Changes in purchasing behavior have immediate and long-term effects on health care costs for both individuals and employers.
Changes in purchase behavior have immediate and long-term effects on health care costs for both individuals and employers.
Shopping is everywhere in the United States. Just look around and you will see price check apps, extreme couponing, daily deals, and location-based coupons. Shopping has become the national pastime, with bragging rights going to those who can grab the best deal. Shopping is everywhere—until you buy a prescription drug.
Most would-be shoppers purchase prescription drugs using insurance from their employer. Here’s the catch: most employer-sponsored prescription drug plans share costs between the employer and the individual using fixed copays.1 While simple in some respects, copays provide individuals with little indication of the actual cost of the drug. Copays usually result in either the individual or the employer paying the vast majority of the drug cost.
For example, the monthly copay for a generic drug such as atorvastatin 10 mg may be $15. With the actual cost of the drug at $14, the individual is paying 100% of the cost.2 In another example, the monthly copay for a brand drug such as Abilify 10 mg may be $65. The actual cost is $684 and the employer pays $620.3 The split is in the other direction, with the individual paying less than 10%. To add to the confusion, the cost-sharing tiers are determined by a lengthy formulary document which includes fine print on further restrictions such as prior authorization, step therapy, and quantity limits. Even though the patient purchases the drug at the pharmacy, they have very little idea of the actual cost.
For many people, getting a prescription boils down to 2 things: Which Pharmacy? and “The Surprise.”
Which Pharmacy? This is the big question from the physician when he/ she is e-prescribing the prescription. As patients are not shoppers, this boils down to a question of convenience. The pharmacy situated most conveniently between the physician’s office and the patient’s home gets the business. As a result, pharmacies have pursued an extensive strategy of geographic convenience to put a pharmacy on every corner.
The Surprise. Most people, including physicians, do not know what drugs cost.4,5 When a patient goes to pick up a drug-cost is often a surprise. Did I get the $15 or the $65 drug this time?
Consumer-Directed Health Care
Employers are moving rapidly to consumer-directed health plans (19% of plans in 2012) to shed cost and to make their employees more price sensitive. As people start spending their own money through high-deductible plans or higher copays, individuals start shopping. Shopping requires answers to more than just “Which Pharmacy?” and doesn’t work so well when there is a surprise on cost.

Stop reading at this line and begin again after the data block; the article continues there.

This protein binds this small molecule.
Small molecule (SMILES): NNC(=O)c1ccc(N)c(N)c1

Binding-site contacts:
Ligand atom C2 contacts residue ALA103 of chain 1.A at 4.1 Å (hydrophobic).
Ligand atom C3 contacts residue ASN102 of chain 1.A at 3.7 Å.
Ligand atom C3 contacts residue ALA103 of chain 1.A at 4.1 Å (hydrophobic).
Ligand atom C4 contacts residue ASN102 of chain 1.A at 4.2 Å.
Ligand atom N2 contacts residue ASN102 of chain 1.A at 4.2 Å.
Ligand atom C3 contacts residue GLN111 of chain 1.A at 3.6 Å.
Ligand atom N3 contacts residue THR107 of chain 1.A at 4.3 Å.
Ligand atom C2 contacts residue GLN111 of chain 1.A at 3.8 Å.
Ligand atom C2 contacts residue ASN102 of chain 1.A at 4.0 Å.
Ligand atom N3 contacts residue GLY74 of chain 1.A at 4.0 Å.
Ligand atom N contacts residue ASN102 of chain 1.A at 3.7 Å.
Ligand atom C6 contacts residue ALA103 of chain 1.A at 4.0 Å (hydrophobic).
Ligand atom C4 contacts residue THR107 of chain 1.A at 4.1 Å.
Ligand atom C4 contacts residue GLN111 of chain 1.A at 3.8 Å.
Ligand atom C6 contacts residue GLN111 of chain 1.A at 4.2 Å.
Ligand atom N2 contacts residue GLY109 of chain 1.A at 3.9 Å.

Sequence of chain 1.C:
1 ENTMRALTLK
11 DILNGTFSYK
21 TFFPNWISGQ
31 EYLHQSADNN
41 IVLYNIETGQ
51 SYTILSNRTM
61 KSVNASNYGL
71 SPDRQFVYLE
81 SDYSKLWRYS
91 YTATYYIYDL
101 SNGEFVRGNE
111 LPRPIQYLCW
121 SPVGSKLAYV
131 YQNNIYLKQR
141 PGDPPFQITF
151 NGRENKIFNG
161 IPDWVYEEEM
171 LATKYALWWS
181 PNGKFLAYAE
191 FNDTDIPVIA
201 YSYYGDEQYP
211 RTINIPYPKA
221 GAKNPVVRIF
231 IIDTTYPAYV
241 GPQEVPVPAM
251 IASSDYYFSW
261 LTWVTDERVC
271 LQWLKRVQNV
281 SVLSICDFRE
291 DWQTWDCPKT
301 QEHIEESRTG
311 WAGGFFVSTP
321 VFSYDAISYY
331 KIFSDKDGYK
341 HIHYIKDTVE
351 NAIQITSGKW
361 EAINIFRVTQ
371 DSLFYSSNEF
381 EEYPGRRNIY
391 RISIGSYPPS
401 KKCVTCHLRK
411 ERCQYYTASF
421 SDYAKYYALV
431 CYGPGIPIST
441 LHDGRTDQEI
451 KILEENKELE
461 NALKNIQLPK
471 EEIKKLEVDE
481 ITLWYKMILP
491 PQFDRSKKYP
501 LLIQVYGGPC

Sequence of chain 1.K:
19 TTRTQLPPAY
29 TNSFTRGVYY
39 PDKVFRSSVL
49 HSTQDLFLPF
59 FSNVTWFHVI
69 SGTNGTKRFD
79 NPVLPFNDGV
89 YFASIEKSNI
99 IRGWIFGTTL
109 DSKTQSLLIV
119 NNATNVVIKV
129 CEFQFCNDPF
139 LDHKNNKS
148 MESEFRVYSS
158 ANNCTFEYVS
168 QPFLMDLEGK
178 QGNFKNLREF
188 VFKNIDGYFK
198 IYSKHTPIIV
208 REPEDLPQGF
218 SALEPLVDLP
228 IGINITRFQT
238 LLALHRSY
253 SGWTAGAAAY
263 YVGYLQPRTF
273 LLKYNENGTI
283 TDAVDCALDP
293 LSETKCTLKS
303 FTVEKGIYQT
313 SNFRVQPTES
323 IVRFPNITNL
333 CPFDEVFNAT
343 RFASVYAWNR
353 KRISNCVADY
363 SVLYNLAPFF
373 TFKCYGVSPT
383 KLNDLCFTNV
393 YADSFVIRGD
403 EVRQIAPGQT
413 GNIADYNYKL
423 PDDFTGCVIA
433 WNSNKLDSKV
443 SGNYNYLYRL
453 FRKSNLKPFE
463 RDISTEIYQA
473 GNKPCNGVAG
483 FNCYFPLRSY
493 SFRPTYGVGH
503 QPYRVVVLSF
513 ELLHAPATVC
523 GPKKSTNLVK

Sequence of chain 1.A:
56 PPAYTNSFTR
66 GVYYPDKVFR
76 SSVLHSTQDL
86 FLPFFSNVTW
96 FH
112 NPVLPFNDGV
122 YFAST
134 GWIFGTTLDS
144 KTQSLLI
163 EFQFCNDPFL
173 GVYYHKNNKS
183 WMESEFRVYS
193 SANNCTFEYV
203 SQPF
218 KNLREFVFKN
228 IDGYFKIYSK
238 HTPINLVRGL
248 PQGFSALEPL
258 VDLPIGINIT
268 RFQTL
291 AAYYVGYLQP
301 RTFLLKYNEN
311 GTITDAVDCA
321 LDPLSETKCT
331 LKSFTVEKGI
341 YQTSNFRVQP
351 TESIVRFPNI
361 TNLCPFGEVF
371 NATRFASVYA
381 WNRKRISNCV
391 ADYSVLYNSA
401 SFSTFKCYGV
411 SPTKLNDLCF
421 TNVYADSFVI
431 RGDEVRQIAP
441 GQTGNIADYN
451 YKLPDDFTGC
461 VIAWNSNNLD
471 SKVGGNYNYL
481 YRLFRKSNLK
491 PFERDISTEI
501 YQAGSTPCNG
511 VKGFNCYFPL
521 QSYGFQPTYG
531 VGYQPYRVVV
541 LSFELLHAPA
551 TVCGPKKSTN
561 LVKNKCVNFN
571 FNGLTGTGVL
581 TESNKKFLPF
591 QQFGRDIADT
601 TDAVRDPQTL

Here are some common shopping questions to be asked about prescription drugs
What’s the difference between the drug being prescribed and its therapeutic alternatives? How much am I willing to spend for the convenience of a once-a-day medication versus a twice-a-day medication? Is this strength/form being prescribed available on a $4 generic formulary?
Which pharmacy has a better price? Does its $4 program have extra fees? Does mail order make more sense? Is there a drive through or do I need to park and bring my kids inside?
Should I buy through the plan? What about purchasing outside the plan with a prescription discount cards or on a $4 generic plan? Should I use a manufacturer coupon or free samples?
A new class of mobile solutions is emerging to help consumers answer these questions and eliminate the cost surprise. With drug cost information accessible from your phone, individuals can start shopping. Changes in purchase behavior have immediate and long-term effects on health care costs for both individuals and employers. A single shopping decision to switch to a lower-cost drug can result in health care savings of more than $1000 a year for multiple years.
We are a society of shoppers, so let’s empower individuals with information and put their shopping skills to work to lower health care costs.
Dan Pollard, PhD, MBA, founded myDrugCosts with the vision to help individuals make cost-informed decisions about prescription drugs. Prior to myDrugCosts, Dr. Pollard spent 14 years in health care software product management driving innovation at health care IT companies such as Allscripts, Misys Healthcare, and MDeverywhere. Dr. Pollard earned his PhD in medical informatics as a National Library of Medicine fellow at Duke University. He also has an MBA from the Fuqua School of Business.